latest health care news

08.12.16

Calls for training investment as almost half of consultant posts unfilled

Nearly half of consultant posts are unfilled as the profession struggles to cope with a shortfall in staff and increasing rates of retirement, the Royal College of Physicians (RCP) annual census has found.

The report said that 44% of advertised consultant posts were not filled in 2015-16, and there was a 10% reduction in successful appointments and a 6% reduction in posts advertised.

Nearly 30% of consultants were aware of one or more posts in their department that had gone unfilled for more than six months, and anecdotal evidence suggested that hospitals were waiting for trainees to be ready to fill posts after repeatedly advertising and failing to fill them.

The specialties with the highest rates of unfilled posts were geriatric medicine, acute care and gastroenterology. The RCP said this suggested a need for more generalist roles treating acutely ill patients.

The report’s authors argued that the recruitment crisis could get worse without increased funding from the government, as 24% of the current workforce will turn 65 in the next 10 years.

Many consultants told the RCP they were planning to retire by the age of 62, with the most common reasons for doing so described as ‘pressure of work’ and ‘dissatisfaction with the NHS’.

Dr Harriet Gordon, director of the RCP’s medical workforce unit, said: “At a time when trusts are having difficulty appointing consultant posts due to a lack of trained applicants, we need consultants to consider working for a longer time rather than retiring early.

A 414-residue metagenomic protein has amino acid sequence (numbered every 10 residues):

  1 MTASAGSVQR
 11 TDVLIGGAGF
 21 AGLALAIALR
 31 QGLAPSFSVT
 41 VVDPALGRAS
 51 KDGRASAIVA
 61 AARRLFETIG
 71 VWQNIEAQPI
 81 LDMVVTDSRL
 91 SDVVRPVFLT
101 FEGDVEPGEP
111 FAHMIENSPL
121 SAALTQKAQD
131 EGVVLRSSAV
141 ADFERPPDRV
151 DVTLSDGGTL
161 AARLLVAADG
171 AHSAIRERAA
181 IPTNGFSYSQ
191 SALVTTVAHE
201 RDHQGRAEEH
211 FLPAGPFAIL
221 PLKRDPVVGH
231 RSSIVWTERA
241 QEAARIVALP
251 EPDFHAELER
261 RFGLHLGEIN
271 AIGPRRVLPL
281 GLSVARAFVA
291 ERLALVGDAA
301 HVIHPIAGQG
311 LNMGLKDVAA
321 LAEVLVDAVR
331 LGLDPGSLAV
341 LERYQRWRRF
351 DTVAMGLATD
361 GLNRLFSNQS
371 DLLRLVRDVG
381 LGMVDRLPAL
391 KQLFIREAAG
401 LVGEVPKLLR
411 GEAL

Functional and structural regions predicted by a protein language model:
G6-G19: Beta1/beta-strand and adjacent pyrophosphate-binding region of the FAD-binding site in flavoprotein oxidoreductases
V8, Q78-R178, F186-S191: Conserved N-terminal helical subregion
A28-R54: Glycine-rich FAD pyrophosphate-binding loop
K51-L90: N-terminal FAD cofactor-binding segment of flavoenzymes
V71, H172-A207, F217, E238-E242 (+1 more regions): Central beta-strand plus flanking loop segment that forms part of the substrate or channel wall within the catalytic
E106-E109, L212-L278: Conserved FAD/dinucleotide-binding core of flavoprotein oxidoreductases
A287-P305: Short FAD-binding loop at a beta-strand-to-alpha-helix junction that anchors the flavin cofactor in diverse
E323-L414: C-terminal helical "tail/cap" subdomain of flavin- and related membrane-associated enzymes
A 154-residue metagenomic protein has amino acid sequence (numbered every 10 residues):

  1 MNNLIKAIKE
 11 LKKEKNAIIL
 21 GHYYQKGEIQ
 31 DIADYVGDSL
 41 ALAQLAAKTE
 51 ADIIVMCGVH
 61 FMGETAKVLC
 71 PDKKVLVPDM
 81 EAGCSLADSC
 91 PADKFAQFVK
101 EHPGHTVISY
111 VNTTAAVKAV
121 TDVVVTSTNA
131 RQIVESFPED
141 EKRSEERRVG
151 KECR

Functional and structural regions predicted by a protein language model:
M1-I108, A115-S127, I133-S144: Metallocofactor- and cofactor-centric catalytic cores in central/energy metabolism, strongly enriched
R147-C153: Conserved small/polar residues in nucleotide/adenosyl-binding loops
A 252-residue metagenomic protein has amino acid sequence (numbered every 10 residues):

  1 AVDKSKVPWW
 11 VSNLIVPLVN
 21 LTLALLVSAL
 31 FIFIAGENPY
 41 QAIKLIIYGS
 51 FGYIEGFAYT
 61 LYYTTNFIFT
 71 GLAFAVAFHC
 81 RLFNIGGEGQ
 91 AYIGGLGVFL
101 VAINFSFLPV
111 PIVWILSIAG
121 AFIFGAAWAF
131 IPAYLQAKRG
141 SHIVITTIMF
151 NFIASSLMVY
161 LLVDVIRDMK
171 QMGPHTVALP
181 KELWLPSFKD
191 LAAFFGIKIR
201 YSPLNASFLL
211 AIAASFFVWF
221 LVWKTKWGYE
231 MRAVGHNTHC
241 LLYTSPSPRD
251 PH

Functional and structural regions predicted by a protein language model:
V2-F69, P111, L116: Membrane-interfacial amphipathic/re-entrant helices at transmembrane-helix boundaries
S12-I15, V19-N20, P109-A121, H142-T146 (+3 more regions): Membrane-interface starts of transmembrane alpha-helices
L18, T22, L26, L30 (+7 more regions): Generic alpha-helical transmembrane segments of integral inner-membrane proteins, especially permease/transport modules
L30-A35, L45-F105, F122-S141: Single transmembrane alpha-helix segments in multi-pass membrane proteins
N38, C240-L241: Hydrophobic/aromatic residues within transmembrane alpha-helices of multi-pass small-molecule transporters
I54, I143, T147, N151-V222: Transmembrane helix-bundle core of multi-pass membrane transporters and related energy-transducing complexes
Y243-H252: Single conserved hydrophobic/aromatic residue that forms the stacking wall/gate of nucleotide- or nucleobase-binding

“It is clear from these findings that this situation will only get worse unless the government invests in training and expands and supports our hospitals in recruiting more doctors in the years to come.”

At this year’s Conservative Party Conference, health secretary Jeremy Hunt announced plans to create an extra 1,500 medical student places a year. However, Professor Terence Stephenson, chair of the General Medical Council, said this week that the places should be introduced on top of, not instead of, the shortfall in doctors predicted if Brexit leads to lower immigration numbers, and should not lead to a shortfall in generalists.

Today’s RCP report also identified concerns around rota gaps, with over half of consultants revealing they occurred often and over a quarter saying they caused concerns for patient safety.

But despite the increasing pressures, the report found levels of professional satisfaction remained high, with 77% of consultants and 78% of higher specialty trainees saying they enjoyed their jobs ‘always’ or ‘often’.

It also predicted that the consultant workforce will become less male-dominated, with women making up 34% of current consultants but 53% of trainees.

However, in September, the RCP released a document warning that the NHS is “at the point of no return” because of funding and staff shortages on top of increased demand.

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